Football is the way Americanness is performed now. It’s Boy Scouts; it’s Girl Scouts; it’s small talk, radio banter, community, lineage, and family. But the mass performance of football as civic religion has given the lie to the supposed bargain upon which that faith is built. The bargain is predicated on the values of the faith posing as neutral anti-politics, rather than as stances that themselves also divide people. Football—especially the glossy, packaged form of the NFL—is supposed to be apolitical, but the beer ads, fighter jets, giant flag displays, rigid policing of sexuality and gender roles, tolerance of violence off the field, and conspicuous absence of people of color in ownership and executive ranks are echoes of pieces of the status quo being challenged today. They represent the norms of society. But, in the expansive definition of “politics” that encompasses activism and radicalism, norms are the ur-politics, the primary ways in which people are organized and self-governed.
Thus why the protest of former 49ers quarterback Colin Kaepernick—a small action, all things considered—has had such widespread effects. Last August, when Kaepernick began sitting and then kneeling during the national anthem in protest of police brutality against people of color, he said that “I am not going to stand up to show pride in a flag for a country that oppresses black people and people of color.” Kaepernick was initially shredded for breaking the cardinal rule: He’d brought politics into sport. But his protest was merely a refusal to engage in a ritual. How could the negation be political if the original activity was not?
Kaepernick’s apostasy spread. Like heretics before him, the quarterback faced an informal ban from the sport for his demonstration. If only that were the end of it. President Trump, a man whose success relies on a perhaps preternatural ability to find and inflame the grievances of a certain cohort of white Americans, quickly seized on the opportunity. Last August while on the campaign trail, he told Kaepernick to “find a new country” after his protest went viral. Even after Trump won the presidency, he returned to football often as red meat during rallies, bragging that his disparagement had been the cause of Kaepernick’s joblessness. And in a now-infamous moment, at an Alabama rally last week, Trump alluded to the protests of Kaepernick and his supporters in the league, saying that owners should “get that son of a bitch off the field right now” when players protest during the anthem.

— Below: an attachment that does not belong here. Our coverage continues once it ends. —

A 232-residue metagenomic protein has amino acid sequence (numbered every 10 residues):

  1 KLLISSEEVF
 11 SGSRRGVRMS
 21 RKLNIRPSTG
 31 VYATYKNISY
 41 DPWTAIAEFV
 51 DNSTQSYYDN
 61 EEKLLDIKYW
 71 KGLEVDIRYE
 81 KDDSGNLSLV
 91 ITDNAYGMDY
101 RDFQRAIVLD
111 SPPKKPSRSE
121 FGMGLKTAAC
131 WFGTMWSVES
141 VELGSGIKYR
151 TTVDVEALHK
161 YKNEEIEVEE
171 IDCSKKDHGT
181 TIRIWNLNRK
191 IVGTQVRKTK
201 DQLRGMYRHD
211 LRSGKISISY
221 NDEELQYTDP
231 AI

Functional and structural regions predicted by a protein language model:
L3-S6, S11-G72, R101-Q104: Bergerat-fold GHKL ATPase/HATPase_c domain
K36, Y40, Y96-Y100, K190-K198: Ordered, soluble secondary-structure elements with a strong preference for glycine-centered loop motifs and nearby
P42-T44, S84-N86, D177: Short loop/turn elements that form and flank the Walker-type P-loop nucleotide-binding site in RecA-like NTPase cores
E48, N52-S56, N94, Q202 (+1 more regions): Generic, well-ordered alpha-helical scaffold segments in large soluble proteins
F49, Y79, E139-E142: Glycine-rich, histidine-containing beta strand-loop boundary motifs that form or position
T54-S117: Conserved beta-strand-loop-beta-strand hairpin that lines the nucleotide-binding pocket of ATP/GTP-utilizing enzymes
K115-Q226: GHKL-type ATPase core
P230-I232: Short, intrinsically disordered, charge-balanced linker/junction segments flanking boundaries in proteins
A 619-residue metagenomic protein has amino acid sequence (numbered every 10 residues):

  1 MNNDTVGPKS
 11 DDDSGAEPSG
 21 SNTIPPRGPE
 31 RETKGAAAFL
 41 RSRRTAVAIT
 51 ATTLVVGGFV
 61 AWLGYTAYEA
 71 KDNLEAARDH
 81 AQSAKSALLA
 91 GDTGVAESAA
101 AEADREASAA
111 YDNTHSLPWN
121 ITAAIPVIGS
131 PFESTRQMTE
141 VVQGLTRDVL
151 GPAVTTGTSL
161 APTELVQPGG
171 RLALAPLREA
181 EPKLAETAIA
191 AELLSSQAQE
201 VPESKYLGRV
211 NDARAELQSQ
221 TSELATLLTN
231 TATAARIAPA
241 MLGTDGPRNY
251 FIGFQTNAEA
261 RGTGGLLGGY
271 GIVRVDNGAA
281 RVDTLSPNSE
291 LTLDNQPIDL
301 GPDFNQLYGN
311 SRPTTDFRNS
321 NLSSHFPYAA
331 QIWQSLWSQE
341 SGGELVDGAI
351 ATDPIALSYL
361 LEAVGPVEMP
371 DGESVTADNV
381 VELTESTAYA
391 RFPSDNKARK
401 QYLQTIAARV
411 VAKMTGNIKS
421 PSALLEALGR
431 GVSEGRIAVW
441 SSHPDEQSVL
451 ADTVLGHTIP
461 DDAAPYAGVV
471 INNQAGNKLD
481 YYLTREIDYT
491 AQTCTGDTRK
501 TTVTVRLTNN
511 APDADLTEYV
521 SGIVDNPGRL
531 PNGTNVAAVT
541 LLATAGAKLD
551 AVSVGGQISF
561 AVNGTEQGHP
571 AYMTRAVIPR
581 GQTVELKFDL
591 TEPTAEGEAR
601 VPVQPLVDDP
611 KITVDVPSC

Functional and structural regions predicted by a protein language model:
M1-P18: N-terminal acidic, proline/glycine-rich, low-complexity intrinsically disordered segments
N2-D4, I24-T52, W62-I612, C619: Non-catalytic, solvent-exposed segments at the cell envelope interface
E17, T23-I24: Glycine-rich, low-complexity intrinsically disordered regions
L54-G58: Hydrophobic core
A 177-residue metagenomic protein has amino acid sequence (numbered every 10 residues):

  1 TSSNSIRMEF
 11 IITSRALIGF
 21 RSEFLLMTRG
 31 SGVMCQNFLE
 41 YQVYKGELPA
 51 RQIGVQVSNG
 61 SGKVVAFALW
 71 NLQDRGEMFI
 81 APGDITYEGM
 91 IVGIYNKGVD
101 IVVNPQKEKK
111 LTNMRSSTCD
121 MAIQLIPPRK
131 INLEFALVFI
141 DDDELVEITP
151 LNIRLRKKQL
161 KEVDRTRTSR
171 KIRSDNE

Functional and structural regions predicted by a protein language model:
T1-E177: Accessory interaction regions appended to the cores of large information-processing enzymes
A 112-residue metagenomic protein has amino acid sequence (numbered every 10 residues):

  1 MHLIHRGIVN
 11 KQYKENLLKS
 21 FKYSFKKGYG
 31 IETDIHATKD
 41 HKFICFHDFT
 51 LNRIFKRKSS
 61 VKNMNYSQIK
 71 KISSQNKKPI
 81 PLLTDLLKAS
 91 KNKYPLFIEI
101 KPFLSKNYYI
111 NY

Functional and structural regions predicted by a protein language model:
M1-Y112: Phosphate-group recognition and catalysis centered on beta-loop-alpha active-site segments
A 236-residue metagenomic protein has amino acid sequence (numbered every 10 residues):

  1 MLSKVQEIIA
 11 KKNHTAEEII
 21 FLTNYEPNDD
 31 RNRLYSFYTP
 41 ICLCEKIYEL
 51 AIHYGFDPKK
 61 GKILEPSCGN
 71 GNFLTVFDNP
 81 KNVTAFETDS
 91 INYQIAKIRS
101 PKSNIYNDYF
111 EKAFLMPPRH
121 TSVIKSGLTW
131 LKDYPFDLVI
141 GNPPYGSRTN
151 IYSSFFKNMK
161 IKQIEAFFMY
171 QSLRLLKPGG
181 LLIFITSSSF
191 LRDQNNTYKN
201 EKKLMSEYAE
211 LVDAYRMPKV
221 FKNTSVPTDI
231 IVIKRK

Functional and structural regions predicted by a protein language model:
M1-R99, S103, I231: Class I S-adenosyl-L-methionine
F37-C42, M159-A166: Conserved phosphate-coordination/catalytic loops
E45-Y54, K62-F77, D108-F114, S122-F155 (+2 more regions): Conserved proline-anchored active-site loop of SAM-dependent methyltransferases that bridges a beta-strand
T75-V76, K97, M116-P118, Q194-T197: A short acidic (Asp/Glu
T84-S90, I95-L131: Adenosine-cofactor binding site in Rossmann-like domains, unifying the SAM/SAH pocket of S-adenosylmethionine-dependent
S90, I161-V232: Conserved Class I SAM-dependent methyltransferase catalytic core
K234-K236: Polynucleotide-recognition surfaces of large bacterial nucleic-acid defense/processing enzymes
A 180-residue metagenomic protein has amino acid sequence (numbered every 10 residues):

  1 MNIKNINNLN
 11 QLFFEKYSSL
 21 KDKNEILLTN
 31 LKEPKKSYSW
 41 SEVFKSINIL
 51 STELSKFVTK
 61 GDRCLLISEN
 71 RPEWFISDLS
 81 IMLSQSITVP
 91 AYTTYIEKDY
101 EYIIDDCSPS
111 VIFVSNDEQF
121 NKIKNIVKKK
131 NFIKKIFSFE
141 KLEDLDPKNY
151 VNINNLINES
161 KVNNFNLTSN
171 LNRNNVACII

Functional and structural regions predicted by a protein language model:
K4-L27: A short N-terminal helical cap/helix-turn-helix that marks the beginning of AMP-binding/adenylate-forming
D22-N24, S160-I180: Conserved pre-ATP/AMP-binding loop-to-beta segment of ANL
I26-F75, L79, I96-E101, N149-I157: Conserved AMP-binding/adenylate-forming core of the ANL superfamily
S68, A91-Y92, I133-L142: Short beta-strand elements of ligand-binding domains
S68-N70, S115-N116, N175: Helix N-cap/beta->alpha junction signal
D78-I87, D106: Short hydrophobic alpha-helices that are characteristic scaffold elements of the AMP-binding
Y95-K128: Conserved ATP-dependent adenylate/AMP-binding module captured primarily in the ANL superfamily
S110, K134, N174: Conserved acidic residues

As Trump is wont to do, his treatment of the situation quickly made the subtle unsubtle. The apolitical facade of football was revealed fully as a sham by Trump’s very involvement. And the NFL, as it is wont to do, responded by trying to reinforce its trademarked brand of unity while minimizing politics. In one of the most remarkable and bizarre NFL game days in memory, last Sunday teams across the league chose a patchwork of competing strategies ranging from kneeling en masse or locking arms. The Pittsburgh Steelers mostly chose to remain in the tunnel during the anthem. The Dallas Cowboys kneeled before the anthem, but stood for the song (they were booed anyway). The Carolina Panthers conspicuously did nothing. Teams in both the professional and amateur games have taken to locking arms in solidarity, and look like they will continue to do so for the near future.